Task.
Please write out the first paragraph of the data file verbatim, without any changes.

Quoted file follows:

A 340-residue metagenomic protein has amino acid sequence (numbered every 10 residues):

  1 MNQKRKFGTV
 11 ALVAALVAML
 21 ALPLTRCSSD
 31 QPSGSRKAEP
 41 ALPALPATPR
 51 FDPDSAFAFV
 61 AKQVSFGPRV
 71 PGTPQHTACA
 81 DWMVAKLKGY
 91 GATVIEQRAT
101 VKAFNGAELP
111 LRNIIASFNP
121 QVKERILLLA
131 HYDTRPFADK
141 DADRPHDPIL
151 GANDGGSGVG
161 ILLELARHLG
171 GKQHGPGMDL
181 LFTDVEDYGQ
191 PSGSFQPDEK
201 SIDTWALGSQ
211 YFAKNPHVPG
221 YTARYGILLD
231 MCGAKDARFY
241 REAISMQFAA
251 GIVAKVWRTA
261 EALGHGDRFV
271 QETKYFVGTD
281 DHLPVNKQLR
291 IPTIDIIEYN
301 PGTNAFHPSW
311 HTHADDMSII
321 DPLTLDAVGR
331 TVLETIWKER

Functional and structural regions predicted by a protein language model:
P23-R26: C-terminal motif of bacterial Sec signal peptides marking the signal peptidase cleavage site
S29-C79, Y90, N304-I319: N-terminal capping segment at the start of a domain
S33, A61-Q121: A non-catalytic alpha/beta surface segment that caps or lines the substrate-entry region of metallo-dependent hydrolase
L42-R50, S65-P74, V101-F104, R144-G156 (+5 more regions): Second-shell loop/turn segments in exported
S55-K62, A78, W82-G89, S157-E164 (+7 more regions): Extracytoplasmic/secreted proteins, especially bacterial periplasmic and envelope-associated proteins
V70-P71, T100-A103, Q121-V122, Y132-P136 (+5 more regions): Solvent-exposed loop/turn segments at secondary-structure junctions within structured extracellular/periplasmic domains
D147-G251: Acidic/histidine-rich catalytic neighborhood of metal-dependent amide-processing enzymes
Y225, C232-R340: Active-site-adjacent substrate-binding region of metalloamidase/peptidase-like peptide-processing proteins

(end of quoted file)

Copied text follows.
A 340-residue metagenomic protein has amino acid sequence (numbered every 10 residues):